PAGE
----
• OKC
  • OKC
  • OKC
  • OKC

OKC – Parents / Child Centre


Municipality of Amsterdam East


J.C. Nieuwenhuizen

Commencement | Completion

2012 | 2014

Floor Space

925 m2

In Collaboration With

Gerard Kruunenberg

In 2014 TEKTON completed a revitalization of the new Parents – Child Centre in the East District of Amsterdam. The OKC Pontanusstraat is a new municipal center for family health, education and wellness (OKC-centrum).

The old school building has been adapted to create a facility that encourages parents to get involved in the health and education of their children, and to become active participants in the experience. The care provided by the center has been expanded in order to provide care for older age brackets to accommodate an increasing need for longer term family care. The Center plays a pivotal role in improving the lives of families in the community by fulfilling the need for essential health and educational services. The previous institution was inadequate at meeting the growing demand for family services for all ages.

OKC has developed strong partnerships with Gemeentelijke Gezondheids Dienst (GGD), Opvoeden & Opgroeien (O&O) and the Munnicipality of the East-District, as well as providing space for the team Samen Doen and the Parent and Child team of the former Old-East. The Pontanusstraat also provides practice spaces for many private companies, which includes Physiotherapy Oosterparkbuurt, Fit Food, Logopediepraktijk East and NSDSK (care for young children with hearing speech or language restrictions), further improving the services that the building can offer.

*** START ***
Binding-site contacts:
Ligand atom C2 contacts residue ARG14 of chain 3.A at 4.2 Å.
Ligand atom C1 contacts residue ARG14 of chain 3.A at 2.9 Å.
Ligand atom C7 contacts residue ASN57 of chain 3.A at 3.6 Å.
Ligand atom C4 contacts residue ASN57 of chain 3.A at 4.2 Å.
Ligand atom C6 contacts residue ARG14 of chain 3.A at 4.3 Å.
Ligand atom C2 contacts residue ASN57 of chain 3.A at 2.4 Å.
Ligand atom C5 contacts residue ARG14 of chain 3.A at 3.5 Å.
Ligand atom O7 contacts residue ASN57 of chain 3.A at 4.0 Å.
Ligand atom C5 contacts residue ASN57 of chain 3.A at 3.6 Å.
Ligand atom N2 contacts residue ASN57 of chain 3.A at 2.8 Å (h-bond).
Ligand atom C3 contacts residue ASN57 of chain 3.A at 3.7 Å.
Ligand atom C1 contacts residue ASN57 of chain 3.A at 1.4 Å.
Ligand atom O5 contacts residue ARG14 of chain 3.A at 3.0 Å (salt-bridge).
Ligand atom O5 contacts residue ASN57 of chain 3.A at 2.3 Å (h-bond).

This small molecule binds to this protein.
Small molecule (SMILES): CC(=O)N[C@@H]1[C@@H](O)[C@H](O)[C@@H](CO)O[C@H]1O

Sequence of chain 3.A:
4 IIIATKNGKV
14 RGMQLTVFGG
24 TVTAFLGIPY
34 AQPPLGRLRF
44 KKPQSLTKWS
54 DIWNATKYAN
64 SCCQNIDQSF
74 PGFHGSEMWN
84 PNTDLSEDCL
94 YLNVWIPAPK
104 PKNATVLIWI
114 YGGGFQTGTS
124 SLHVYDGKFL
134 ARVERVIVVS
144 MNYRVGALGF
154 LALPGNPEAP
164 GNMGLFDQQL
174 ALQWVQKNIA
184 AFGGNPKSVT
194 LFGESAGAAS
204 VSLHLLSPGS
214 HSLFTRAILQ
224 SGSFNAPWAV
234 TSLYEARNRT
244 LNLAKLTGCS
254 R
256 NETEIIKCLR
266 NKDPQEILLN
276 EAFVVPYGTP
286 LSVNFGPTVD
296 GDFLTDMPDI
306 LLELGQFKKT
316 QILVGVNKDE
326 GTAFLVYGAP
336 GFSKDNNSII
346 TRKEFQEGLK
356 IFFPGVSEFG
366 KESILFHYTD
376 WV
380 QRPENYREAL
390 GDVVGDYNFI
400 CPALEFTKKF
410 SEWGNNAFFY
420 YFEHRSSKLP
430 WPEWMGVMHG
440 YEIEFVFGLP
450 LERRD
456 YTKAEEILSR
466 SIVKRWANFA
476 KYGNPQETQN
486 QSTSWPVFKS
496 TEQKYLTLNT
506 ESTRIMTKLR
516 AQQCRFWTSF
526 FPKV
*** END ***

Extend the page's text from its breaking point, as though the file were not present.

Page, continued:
The goal of the project was to restore and enhance the original characteristics of the building. The original granito-floors were revived, and their colour pallet was used to influence the theme for the interior of the building. Portions of the interior spaces were reserved for private companies, which can enhance the services of the center, and create a mutually beneficial opportunity between the municipality and commercial companies.


The Building is a monument in Amsterdam, serving as the first freestanding kindergarten in Amsterdam. It was originally commissioned by the Department of Public Works in 1911, on the corner of Pontanusstraat and Domselaerstraat in Amsterdam Oost. The atypical orientation of the Pontanusstraat was influenced by the intersection of railways, constructed in the late 19th century, which was converted in Muiderpoort Station in the 1930’s. The building has two floors and a flat roof, with the exception of the entrance area, which is three stories high and covered with a tent roof. The original classrooms had heights of 4.8 m, while the remaining spaces in the building were 3.1 m. The alternating heights resulted in a division of the building’s volume, which is evident in the facade.

Improving the Efficiency of the Existing Structure

There were a verity of upgrades implemented in order to reduce the energy consumption and comfort of the building. Additional wall, roof, and window insulation was installed. High efficiency lighting and a balance ventilation system, with a heat recovery unit, were also installed in order to improve the overall efficiency of the building. The energy label of the building has been improved from G to C, with the possibility of future improvements by adapting the mosque in the building, which is operating currently.

OKC as Adaptable Working Environment

Many employees work part-time and / or at other locations, therefor the majority of the workspaces are designed to be flexible. In addition to two larger flexible office spaces on the first floor, there will also be space to accommodate informal collaborative work and meetings. Several spaces serve multiple purposes, such as the school and staff rooms. The kitchen is also a shared space, intended to encourage interaction between the many inhabitants of the building.


Our aim was to provide spaces that are bright and open. We created visual connections in the building in order to bridge the disconnect between spaces and develop public areas for interaction within the building. The project presented many challenges, primarily the restricted budget and the need to preserve the original elements of the building, due to its status as a monumental building. We maintained the existing elements of the building, while simultaneously restoring characteristics of the building that had been altered over time.


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